It was difficult to imagine the Canadian would remain stuck with those same 57 points for the next five races. But that’s exactly what happened.
Two collisions, one caused by a puncture and the other by Ferrari’s Charles Leclerc, meant Stroll was out of the Tuscan and Russian Grand Prixes. Then, a positive COVID-19 test took him out of the Eifel Grand Prix.
On the following four opportunities, Stroll had a P13 finish, two retirements and a ninth-place. If the P9 at the Turkish Grand Prix wasn’t exactly impressive, what he did that Saturday could not be overlooked.
He scored his first career pole position, a major milestone for any F1 driver, doing it in torrential rain conditions. It was perhaps his most impressive performance on F1 to date.
Still, when it comes to points, the Canadian only added two to his name on the seven races from round 9 to 15, a tremendous difference from the 57 achieved in the same number of Grande Prixes earlier in the season.
Fortunately for him, Stroll got his second podium of the year and third overall at the Sakhir GP, a race won by his teammate Sergio Perez. The P3 finish offered a strong result to ease off a difficult second part of the season.
The Canadian then added a solo point in the last race of 2020, at Abu Dhabi, to finish the year at 11th in the driver’s standings with 75 points.
“After my puncture in Mugello it was a bumpy ride in terms of points,” he said to Motorsport.com in January 2021. “A part of me is a little bit frustrated that in so many races, we kind of just had a bumpy ride, and it ran a little bit downhill since my previous podium in Monza.”
“So I do see some missed opportunity in the season in total. But, all in all, it was a very fun year as well. It was a good year and it was a fun year – just competing in a car that has been up at the front for most of the season. That’s been awesome.”
While Stroll’s 2020 season was his best in F1, a comparison to his teammate tells another story.
Red Bull-bound Sergio Perez placed fourth in the driver’s standings, occupying the position Stroll once held after his first podium of 2020.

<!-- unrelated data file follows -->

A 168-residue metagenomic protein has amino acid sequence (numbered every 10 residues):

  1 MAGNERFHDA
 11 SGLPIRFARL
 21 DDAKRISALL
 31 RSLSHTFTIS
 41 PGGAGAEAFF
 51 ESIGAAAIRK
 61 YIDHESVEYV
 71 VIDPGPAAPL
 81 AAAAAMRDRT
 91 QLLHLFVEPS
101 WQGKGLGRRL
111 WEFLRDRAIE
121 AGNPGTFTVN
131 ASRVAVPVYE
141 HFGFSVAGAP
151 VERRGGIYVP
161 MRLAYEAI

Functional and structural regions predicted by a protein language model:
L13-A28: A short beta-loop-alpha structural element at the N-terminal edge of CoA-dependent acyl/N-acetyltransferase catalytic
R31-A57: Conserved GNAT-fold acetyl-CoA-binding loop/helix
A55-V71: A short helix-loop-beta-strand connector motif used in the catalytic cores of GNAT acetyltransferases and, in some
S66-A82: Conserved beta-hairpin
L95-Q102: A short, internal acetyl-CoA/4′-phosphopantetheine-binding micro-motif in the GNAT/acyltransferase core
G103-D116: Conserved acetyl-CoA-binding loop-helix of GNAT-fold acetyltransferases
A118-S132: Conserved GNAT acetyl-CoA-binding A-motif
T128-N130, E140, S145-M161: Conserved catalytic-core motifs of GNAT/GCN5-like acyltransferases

The Mexican finished the season seven places ahead of his Racing Point garage-mate in the championship, clinching 50 more points and getting his first F1 win.
With that in the past, the new year brings a new challenge for Stroll. One that includes a much tougher teammate.
Four-time world champion Sebastian Vettel is coming to Aston Martin, the rebranded-version of Racing Point after Lawrence Stroll, Lance’s father, acquired shares on the luxury sports cars manufacturer.
The 33-year-old German driver is now past his prime and has underperformed in his last few seasons with Ferrari. However, on the flip side, he is looking hungry to start afresh with his new team.
One of Stroll’s goals for 2021 must be to finish the season closer to his teammate. Even if the mission should be somewhat harder now with one of the best drivers of the century replacing Perez.
On the other hand, this is a massive learning opportunity for Stroll. If the Canadian can continue to improve and can grow as a driver from watching Vettel so closely, it can pay dividends in the long-run.
Other than the head-to-head improvement, he will have the opportunity to add on his three-podiums and get his first win. If not in 2021, then in the years to come. Aston Martin is here to stay – and eventually contend for the championship. Especially after the new rules kick in next year.
The ball has always been on Stroll’s court to show what he’s capable of. During his four-year career, all F1 fans saw him produce good moments here and there. Now, it’s time to make it undeniable.